The whole premise of the repair department is to keep the product in play and increase the lifespan, thus mitigating the consumption cycle. Apparently, a study shows that keeping a single product in use for an additional 9 months reduced resource use and the overall carbon emissions by 20-30%. I was impressed that the turnover is really that short — 9 months seems like a nominal amount of time, but alas welcome to our consumerist society. One of Patagonia’s hopes is to help promote a shift in the perception of what is repairable and the fact that the life of our gear can be extended.
(All this of course begs the question: What would happen if outdoor gear lasted virtually forever? Perhaps companies such as Patagonia would shift to doing mostly repair and maintenance of existing products? And if they did so, could they remain profitable enough to stay in business? Interesting to think about…)
The repair department aims to have each product received, repaired, and returned within 10 days. It was fun to chat with some of the employees about their approach to repairs, as it is viewed very much like an art and less of a prescribed method. In addition to the main repair facility in Reno, there are soon to be 50 retail locations around the country that will be equipped to handle basic repairs (about 90% of all repairs), which will increase the return speed on your garment.
The Worn Wear program is set to be launched fully in the next few weeks. This is a program that is two-fold, one it gives people the option of putting their undesired products back into use for another individual. Patagonia will purchase the products back from customers, clean them, stamp them with an official Worn Wear stamp and sell them for a considerably lower price. This will make quality products available to consumers for less of a financial commitment. Secondly, products that are in less than functional condition and are un-repairable will be sent to organizations that will “up-cycle” them and turn them into alternative products, such as hand-bags, totes, scarfs, etc. The idea here is that Patagonia is trying to close the loop of their products, and provide options for recycling. Another interesting notion.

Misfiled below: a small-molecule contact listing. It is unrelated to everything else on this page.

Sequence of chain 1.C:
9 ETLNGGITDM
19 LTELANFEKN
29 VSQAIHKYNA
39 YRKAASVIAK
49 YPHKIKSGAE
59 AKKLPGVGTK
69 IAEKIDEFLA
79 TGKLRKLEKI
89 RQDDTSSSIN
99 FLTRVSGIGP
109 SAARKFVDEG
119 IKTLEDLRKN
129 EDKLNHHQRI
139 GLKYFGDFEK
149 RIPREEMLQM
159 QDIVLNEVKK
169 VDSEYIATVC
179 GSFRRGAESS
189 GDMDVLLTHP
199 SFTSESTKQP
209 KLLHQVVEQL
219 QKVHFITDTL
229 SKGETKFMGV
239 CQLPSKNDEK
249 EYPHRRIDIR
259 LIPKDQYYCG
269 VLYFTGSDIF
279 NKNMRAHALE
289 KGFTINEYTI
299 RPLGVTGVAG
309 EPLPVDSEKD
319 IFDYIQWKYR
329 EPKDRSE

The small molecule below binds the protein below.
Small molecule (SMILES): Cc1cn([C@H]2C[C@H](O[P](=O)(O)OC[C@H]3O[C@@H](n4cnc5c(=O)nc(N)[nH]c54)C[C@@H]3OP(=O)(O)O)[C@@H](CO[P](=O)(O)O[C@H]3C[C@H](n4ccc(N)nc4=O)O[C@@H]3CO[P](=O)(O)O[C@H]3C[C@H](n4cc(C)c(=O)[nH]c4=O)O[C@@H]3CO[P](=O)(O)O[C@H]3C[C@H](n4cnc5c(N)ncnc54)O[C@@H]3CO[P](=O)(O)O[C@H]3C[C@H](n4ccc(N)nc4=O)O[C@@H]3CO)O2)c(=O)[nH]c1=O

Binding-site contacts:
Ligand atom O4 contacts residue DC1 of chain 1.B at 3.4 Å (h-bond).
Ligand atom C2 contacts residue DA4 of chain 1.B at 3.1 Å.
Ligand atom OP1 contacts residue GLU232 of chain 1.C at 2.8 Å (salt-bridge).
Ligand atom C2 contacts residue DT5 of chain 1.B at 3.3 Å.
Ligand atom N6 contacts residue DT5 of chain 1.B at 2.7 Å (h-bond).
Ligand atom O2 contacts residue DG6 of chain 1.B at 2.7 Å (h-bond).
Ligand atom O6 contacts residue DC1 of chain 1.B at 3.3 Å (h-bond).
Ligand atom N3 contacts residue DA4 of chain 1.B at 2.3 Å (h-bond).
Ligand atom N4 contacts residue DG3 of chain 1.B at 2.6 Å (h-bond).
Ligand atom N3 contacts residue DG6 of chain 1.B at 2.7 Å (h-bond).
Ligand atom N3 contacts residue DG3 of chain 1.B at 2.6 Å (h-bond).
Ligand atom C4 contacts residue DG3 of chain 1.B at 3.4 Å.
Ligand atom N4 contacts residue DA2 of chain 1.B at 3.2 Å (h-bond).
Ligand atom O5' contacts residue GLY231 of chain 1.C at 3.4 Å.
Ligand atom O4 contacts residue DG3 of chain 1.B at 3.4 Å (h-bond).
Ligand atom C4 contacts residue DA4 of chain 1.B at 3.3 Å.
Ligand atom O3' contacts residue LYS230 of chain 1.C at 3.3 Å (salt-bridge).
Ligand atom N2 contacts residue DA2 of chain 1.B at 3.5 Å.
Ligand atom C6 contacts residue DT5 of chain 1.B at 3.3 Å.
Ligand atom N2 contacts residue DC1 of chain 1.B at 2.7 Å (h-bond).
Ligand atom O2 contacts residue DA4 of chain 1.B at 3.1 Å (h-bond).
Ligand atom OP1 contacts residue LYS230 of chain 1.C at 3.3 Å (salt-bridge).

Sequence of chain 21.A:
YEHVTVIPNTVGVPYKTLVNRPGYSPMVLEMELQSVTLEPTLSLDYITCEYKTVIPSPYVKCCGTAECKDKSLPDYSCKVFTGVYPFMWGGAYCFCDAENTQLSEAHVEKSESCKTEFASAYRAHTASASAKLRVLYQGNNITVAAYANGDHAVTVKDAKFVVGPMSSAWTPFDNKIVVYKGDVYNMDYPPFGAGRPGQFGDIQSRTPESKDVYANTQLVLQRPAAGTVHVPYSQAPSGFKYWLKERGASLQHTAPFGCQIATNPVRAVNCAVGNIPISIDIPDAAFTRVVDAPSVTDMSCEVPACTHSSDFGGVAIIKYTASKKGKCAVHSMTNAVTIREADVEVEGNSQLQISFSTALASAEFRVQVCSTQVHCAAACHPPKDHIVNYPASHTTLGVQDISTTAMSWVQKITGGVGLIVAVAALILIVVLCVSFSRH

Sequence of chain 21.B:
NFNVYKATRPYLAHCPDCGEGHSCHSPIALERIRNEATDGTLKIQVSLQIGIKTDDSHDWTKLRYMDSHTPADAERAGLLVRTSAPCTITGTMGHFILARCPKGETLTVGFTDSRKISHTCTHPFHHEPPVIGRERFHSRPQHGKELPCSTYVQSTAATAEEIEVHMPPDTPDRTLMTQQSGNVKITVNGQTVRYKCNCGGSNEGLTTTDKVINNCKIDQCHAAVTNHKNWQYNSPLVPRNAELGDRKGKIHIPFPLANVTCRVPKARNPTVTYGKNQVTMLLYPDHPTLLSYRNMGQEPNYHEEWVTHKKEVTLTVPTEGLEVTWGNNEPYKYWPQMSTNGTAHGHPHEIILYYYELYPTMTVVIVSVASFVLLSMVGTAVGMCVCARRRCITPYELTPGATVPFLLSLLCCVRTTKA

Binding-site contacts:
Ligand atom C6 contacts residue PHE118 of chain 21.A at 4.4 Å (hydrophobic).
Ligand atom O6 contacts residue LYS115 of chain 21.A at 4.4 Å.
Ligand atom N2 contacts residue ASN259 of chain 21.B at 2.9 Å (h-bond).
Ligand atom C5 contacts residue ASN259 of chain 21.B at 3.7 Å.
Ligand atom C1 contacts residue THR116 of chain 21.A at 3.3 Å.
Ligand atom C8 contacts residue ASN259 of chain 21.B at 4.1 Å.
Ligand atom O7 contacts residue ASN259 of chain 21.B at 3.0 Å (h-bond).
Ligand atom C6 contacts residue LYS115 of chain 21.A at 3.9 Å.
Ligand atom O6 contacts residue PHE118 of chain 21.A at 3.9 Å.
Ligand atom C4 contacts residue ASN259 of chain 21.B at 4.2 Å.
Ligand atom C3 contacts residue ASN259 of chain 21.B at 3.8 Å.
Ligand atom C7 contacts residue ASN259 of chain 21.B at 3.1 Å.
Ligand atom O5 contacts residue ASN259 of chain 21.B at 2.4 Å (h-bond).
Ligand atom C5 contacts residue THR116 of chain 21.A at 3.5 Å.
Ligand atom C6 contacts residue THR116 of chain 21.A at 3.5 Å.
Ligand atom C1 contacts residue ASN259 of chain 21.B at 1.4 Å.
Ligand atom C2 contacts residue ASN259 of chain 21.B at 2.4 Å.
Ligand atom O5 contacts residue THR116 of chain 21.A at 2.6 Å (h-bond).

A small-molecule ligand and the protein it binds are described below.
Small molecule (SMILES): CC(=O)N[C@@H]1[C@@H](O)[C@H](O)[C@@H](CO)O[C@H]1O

All in all Patagonia is aiming to play the long-term game with the idea that these programs will keep customers satisfied, which will further encourage loyalty to their brand and their products. Hopefully it is a strategy that is recognized by other leading brands as successful and worthwhile as it could have long-lasting positive implications for the outdoor industry.
Jonathan Cooper (“Coop”) grew up in the Pacific Northwest and has been playing in the mountains since he was a teen. This was about the same time he made the fateful decision to strap a snowboard to his feet, which has led to a lifelong pursuit of powdery turns. Professionally speaking, he has been working as a ski guide, avalanche educator, and in emergency medicine for over a decade. During the winter months he can be found chasing snow, and passing on his passion for education and the backcountry through teaching avalanche courses for numerous providers in southwest Colorado, and the Pacific Northwest. Similarly, his passion for wilderness medicine has led him to teach for Desert Mountain Medicine all over the West. If you’re interested, you can find a course through Mountain Trip and Mountain West Rescue. In the end, all of this experience has merely been training for his contributions to the almighty WildSnow.com.